What you need to know about carbon capture

carbon capture oil sands

If you are wondering what game changing innovations are driving down greenhouse gas (GHG) emissions and helping to turn the corner on climate change, look no farther than carbon capture and storage (CCS). This proven clean technology has been deployed in oil fields for decades and the industry has been a pioneer in its development. In fact, Canada is now recognized around the world as a leader in CCS technologies and the oil sands industry continues to collaborate to advance innovation in this area.

CCS is in the spotlight today because experts believe it is one of the primary ways industry can dramatically reduce GHG emissions. Six of Canada’s top oil sands producers recently announced that CCS is one of the major pathways being pursued to achieve net zero greenhouse gas emissions from oil sands operations A 2020 BMO Capital Markets report* confirms the long-term goal of net-zero emissions by 2050 is “well within the realm of possibility” using technologies that either store carbon safely underground, or utilize the carbon component in valuable products. 

Karo Afiegbe, Technology Development Specialist & Advisor, CO2 Capture at Cenovus Energy, and a member of COSIA’s CCUS working group, is bullish on CCUS for the oil sands sector. (The ‘U’ adds ‘utilization’ to the CCS acronym). The group is made up of industry specialists who pool their knowledge and expertise to progress CCUS innovation that will further reduce GHG emissions from oil sands facilities. 

COSIA works closely with stakeholders who are committed to the success of CCUS in Canada, including CMC Research Institutes (Alberta), the Global CCS Institute (Saskatchewan), the Alberta government and Natural Resources Canada. The working group consolidates CCUS knowledge, identifies new and emerging CCUS technologies, and develops and oversees research and innovation projects.

“We believe there is strong potential for CCUS usage in the oil sands, but collaboration via joint industry partnerships, with government support, will be critical to the success of addressing GHG emissions reduction using carbon capture,” Afiegbe explains. “Sharing the costs of technology development and constructing several carbon capture plants and integrating them into existing oil sands facilities today will take a significant investment from multiple participants.”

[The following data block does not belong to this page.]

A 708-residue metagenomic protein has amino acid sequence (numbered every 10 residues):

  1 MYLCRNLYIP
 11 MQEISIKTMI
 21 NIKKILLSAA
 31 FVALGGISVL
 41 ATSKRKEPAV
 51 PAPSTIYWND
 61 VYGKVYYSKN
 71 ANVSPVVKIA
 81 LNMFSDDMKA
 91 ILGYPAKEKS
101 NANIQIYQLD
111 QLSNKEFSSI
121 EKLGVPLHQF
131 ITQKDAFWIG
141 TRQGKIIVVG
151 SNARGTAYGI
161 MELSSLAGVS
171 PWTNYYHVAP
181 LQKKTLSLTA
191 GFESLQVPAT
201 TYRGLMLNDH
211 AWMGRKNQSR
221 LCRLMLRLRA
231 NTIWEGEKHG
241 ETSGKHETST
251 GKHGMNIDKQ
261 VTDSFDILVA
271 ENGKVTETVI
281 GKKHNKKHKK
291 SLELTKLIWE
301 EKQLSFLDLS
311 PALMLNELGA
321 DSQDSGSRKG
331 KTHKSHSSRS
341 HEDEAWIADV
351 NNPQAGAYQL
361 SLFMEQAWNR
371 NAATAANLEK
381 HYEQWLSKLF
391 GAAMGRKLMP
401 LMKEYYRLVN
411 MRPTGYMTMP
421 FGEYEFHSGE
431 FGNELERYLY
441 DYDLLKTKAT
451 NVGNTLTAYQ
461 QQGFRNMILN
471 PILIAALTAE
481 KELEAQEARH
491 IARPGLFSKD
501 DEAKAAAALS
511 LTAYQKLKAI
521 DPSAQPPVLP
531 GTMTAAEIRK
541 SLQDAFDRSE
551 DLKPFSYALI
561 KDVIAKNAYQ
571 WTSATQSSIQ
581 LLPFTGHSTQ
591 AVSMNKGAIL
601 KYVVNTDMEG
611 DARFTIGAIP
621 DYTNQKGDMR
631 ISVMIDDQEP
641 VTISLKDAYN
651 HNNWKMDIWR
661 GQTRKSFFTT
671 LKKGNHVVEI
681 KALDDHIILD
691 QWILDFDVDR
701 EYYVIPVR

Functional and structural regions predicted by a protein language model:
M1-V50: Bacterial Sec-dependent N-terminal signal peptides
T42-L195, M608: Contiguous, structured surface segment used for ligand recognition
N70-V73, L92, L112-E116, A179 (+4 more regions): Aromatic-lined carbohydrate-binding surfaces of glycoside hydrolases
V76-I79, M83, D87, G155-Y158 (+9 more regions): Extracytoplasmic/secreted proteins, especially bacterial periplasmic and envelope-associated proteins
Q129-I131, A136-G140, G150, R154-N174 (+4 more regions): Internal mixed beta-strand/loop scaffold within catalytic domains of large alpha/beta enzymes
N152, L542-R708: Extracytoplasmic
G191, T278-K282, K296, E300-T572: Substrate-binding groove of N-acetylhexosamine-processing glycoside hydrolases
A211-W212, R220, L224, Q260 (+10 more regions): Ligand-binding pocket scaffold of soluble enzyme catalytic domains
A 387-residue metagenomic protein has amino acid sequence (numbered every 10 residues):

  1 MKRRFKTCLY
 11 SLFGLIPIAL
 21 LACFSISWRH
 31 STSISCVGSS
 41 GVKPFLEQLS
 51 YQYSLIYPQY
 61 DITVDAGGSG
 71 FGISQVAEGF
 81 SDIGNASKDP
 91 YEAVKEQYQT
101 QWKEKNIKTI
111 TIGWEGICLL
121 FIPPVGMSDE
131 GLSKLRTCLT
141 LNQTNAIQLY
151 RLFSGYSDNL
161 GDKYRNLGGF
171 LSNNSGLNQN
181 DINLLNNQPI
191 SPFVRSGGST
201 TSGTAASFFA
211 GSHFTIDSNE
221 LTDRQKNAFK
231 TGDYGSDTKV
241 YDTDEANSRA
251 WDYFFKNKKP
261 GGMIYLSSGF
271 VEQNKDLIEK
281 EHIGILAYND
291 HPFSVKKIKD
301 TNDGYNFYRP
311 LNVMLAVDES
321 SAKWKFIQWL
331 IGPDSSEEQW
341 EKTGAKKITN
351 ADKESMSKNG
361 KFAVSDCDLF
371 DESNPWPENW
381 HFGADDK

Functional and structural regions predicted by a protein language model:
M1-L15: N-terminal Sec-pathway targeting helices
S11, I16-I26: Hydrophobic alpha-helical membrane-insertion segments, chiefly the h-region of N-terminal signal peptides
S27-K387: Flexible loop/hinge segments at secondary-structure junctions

The CCUS working group evaluates emerging CCUS technologies against a list of performance criteria to benchmark against the existing traditional technology currently in commercial application. They also reach out to innovators who may have next generation solutions that promise to make carbon capture cheaper and more efficient.

As for converting captured carbon into valuable products, those technologies are showing promising signs in delivering an alternative to geological storage, but the marketplace is still in its infancy. However, the recent NRG COSIA Carbon XPRIZE competition gave this area a huge push onto the world stage, igniting global discussion of a circular carbon economy.
Arriving at an optimal CCUS solution, or a suite of solutions, is too large a challenge for any one company to do by itself, Afiegbe says. But the oil sands industry, with its technical expertise and 70 years of experience, is well placed to partner with others to accelerate commercially viable CCUS. 

The Oil Sands Pathway to Net Zero alliance has committed to achieving net zero greenhouse gas (GHG) emissions from oil sands operations by 2050. The anchor of this vision is a major Carbon Capture, Utilization and Storage (CCUS) trunkline connected to a carbon sequestration hub that would allow multi-sector ‘tie-in’ projects for expanded emissions reductions.

About CCUS

Carbon capture, utilization, and storage (CCUS), or carbon capture and storage (CCS), is a range of technologies that strip carbon dioxide (C02) from industrial waste gases or directly from the atmosphere. The captured C02 is compressed and transported by pipeline, ship, rail or truck to its destination where it is either stored safely and permanently underground (carbon storage) or converted into materials, such as carbon fibre, with application in other industries (carbon utilization).

CCUS is a proven technology. The challenge is to make it economically viable for commercial operations. Development of large scale geological sequestration (storage) projects historically have required industry-government partnerships due to scope and cost. The oil sands industry is working collaboratively with multiple stakeholders to reduce development costs and grow a carbon capture network that will stimulate innovation and accelerate widespread deployment.

COSIA member Canadian Natural has advanced several CCS initiatives and is the fifth-largest industry owner of CCS capacity in the world and the largest in Canada. Between 2015 and 2020, the company’s Quest Carbon Capture and Storage (CCS) facility, located at the Scotford Upgrader, captured and safely stored five million tonnes of CO2 and at a lower cost than anticipated. This number is equal to the annual emissions from about 1.25 million cars. 

*BMO Capital Markets Oil & Gas Report: The 400 Billion Barrel Opportunity for Friendly Oil, and Canada’s Evolving Role (March 2020).

Interested in stores like these? Check out: 
•    Energy and environmental solutions to a persistent industry challenge 
•    Rounding up CO2: A circular economy 
•    Clean tech for the world 

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